Life can deal you some unexpected cards, whatever your age – some good, and some bad. But when you’re in the second half of your life with a partner and fully expecting to grow old together, it can be shocking to find yourself unexpectedly single, as Janey found out recently.
12 years ago, Janey found herself suddenly single for the first time when her first husband died. Approaching her 50s, she’d lived through the devastation of his illness, and then the ultimate loss. But a few years later she met, fell in love with, and married Martin. They were both thrilled and very happy, and she simply thought that was it.
Fast forward several years to a matter of months ago, and on Christmas Day, Janey learned that Martin had been seeing someone else. His work had taken him away from home a lot, and the long nights apart had given him plenty of time to build up an ongoing relationship with another woman. Janey was devastated.
“It was a total shock. We hadn’t seen a lot of each other lately because of the demands of his job and but we were in constant communication by text, phone and email though. All his communications with me were very loving, and involved planning for the future. I had absolutely no idea, no hint at all.
I thought we were planning for a future together, and that included our plans over our finances. Not only has he betrayed me; my financial future is really uncertain.
“What hurts is the lies. Not just about him seeing her, but it’s also things like him going to some very upmarket places to eat and drink with her, whereas we tended to go to Weatherspoons because we have been watching the pennies! She’s 10 years younger than me, has no children, a very successful business in the West End and owns a flat in a trendy part of London. We are very different. I know that sounds bitter, but I thought we were planning for a future together, and that included our plans over our finances and what we spend. Now not only has he betrayed me like this, I’m also chasing 60 and my financial future is really uncertain. It’s scary.”
Janey and Martin had spent time working out how their future looked, and they’d done a good job. “We always seemed to be a good combination as I own the house outright but don’t have a very good pension. He doesn’t own property but will get a lump sum and a good pension when he retires from the police, where he works now. He also planned to find another job after leaving the police so we would have an additional income, making things quite comfortable. I’m seven years older than him and so was planning on working part time when this happened, and we’d planned to move to Devon where house prices are much lower than in Brighton. The idea was that he would contribute to the purchase and I could release some equity to gift some money to my sons, and we’d split our time between Devon, Brighton and London. I had planned to make him a life tenant of my share in the property so that he could live there after my death but on his death my share would go to my sons.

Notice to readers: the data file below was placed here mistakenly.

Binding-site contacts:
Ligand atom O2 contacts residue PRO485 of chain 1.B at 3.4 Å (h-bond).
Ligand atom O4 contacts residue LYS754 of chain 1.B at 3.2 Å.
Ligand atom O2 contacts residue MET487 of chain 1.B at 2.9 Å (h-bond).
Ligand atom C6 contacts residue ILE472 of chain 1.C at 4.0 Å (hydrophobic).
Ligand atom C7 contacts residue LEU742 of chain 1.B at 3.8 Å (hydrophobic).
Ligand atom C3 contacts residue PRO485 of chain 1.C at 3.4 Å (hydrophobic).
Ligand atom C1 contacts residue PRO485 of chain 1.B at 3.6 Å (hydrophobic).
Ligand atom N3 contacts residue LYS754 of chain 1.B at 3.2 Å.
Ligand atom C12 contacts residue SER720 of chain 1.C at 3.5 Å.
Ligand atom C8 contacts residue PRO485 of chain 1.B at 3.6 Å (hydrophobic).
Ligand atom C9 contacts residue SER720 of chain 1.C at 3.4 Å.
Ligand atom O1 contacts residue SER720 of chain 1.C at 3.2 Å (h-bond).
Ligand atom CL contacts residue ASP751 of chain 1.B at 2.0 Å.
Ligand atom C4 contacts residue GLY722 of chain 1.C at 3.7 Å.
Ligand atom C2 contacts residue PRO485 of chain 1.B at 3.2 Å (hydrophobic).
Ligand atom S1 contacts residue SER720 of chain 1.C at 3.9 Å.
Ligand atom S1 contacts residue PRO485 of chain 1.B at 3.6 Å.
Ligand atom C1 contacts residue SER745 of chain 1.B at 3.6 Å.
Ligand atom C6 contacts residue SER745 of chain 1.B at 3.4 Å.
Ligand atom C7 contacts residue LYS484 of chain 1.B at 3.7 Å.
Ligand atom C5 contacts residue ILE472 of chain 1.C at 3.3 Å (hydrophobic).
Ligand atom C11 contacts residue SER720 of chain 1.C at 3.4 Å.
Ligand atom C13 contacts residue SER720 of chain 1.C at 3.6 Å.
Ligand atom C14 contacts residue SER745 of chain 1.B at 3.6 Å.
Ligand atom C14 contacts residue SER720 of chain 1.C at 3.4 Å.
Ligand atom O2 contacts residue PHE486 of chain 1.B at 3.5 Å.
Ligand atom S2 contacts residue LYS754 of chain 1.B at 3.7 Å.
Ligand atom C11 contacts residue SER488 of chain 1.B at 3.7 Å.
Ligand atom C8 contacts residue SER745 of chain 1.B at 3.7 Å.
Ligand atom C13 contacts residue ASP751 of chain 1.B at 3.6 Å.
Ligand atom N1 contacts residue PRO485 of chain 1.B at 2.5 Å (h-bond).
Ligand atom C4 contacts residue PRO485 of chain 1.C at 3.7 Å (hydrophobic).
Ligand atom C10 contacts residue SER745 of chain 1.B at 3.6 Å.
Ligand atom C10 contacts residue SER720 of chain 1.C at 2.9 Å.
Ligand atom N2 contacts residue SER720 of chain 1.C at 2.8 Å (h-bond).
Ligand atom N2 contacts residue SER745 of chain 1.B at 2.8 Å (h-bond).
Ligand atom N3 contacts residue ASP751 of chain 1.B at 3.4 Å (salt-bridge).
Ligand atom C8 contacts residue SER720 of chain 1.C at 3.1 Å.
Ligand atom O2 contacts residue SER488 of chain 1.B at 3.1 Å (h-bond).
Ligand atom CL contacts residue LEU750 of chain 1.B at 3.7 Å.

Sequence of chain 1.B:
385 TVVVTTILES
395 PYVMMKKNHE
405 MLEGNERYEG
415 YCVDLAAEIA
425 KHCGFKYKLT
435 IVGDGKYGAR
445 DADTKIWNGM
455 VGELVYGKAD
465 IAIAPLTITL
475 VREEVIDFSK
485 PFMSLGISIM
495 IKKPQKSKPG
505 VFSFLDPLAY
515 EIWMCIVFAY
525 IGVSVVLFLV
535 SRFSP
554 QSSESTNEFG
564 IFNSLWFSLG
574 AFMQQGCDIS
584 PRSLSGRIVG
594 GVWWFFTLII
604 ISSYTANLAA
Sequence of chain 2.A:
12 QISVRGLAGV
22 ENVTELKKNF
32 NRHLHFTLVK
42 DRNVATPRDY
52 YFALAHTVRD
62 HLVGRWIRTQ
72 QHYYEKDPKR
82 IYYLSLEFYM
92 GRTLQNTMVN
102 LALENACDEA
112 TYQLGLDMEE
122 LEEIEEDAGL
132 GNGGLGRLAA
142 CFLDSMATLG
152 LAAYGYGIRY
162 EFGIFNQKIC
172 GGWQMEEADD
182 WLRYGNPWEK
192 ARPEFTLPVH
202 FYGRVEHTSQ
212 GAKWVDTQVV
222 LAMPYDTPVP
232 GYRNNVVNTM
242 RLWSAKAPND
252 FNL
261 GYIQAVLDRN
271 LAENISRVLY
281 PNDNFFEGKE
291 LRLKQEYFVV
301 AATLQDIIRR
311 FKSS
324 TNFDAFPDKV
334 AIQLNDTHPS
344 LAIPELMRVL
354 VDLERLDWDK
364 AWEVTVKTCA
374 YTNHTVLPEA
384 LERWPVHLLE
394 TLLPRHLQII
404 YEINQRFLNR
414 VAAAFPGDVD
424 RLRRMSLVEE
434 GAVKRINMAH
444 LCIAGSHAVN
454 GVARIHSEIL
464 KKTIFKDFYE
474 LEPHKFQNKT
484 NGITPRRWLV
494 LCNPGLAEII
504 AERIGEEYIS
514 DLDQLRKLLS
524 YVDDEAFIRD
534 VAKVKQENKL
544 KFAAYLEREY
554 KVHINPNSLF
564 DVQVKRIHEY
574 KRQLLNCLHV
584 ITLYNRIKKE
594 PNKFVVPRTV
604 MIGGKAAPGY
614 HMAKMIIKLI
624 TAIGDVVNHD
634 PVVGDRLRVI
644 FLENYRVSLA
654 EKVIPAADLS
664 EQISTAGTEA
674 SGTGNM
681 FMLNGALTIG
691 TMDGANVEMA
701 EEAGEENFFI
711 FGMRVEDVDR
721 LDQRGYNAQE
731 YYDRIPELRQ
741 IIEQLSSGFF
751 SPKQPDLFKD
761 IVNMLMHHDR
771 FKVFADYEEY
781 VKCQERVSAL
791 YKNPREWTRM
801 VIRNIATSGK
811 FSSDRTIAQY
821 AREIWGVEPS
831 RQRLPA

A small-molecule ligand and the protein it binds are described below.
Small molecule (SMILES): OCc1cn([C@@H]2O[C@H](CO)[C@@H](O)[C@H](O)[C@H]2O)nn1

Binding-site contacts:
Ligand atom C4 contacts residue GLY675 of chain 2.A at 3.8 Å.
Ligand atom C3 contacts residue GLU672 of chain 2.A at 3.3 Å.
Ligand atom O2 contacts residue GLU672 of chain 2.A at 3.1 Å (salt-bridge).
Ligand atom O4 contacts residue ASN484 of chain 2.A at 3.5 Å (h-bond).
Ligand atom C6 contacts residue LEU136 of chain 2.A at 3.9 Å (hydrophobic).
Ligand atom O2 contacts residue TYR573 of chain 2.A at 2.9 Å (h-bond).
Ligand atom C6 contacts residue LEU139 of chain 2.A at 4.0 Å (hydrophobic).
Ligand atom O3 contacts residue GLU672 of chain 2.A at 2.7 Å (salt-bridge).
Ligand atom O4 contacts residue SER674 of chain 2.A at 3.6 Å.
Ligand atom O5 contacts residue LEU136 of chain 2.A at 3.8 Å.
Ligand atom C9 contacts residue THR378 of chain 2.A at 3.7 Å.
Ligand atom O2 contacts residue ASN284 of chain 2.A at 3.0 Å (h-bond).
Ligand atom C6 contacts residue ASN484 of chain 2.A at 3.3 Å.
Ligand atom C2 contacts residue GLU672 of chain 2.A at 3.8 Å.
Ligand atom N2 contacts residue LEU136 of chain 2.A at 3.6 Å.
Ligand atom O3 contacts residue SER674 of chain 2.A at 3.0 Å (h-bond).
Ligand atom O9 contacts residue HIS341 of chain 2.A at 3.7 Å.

“Now I feel that I don’t want to move away from Brighton. This situation has shown what a strong support network I have and need here. I am worried about how I will survive in the future. I’m used to always working – in fact I went back to work on the day that my second son was born – but I’m finding that I can’t work the hours that I used to. I was really looking forward to reducing my hours but realise that’s not going to happen now. It’s just another thing that’s made this so hard to bear.”
Looking into the future is hard for Janey – not only financially, but emotionally. “He still says that we have a very special relationship and friendship but the whole deceit has tarnished all the memories that I have,” she says. “I’m feeling an overwhelming sense of failure and shame, plus I am still feel very much in love with him. I’m scared about the future as I thought I had someone to share and enjoy it with. I’m also worried about the implications for my sons and their futures. We have a great relationship and they currently live at home. I’m concerned that they will be reluctant to leave as they are very protective. And will it impact on their future relationships with girlfriends?”
The whole deceit has tarnished all the memories that I have. I’m scared about the future as I thought I had someone to share and enjoy it with.
So what is Janey planning to do next? Are they still in touch?
“We are still texting and using Whatsapp. He texts me when he gets to the office and lets me know when he has finished and still sends me selfies of him at his desk – I don’t know why. It’s very hard, as at the moment it’s very raw. I sometimes think it would be easier to not talk, but then it’s become so much a part of our routine over the past years that I would miss having contact with him. We also need to sort out what to do with all his things and the divorce, so need to keep in touch.
“My plan is to grow my business and change the way I operate so that it becomes something I can sell or receive a consultancy income from. At the moment it’s me that the clients are buying so I need to try to change that in some way. I’m not going to be working part time for a while, that’s for sure.”
Despite finding herself in such a devastating situation, Janey is pragmatic and practical. I ask her if there are any up sides to any of this.
“He has masses of clothes, and probably due to his army background is very particular about how they are stored. I’m looking forward to clearing out the wardrobe so that I can put my clothes in there! I was also worried about the life tenancy plan as I’m not sure what would happen if he had to go into a home. So that’s one complication removed.
“My family and friends have been so supportive and made me feel loved – by them anyway. It’s also motivating me to concentrate on improving my health. I’m glad the sun is starting to come out – I’ll be walking the dog around the park more now.”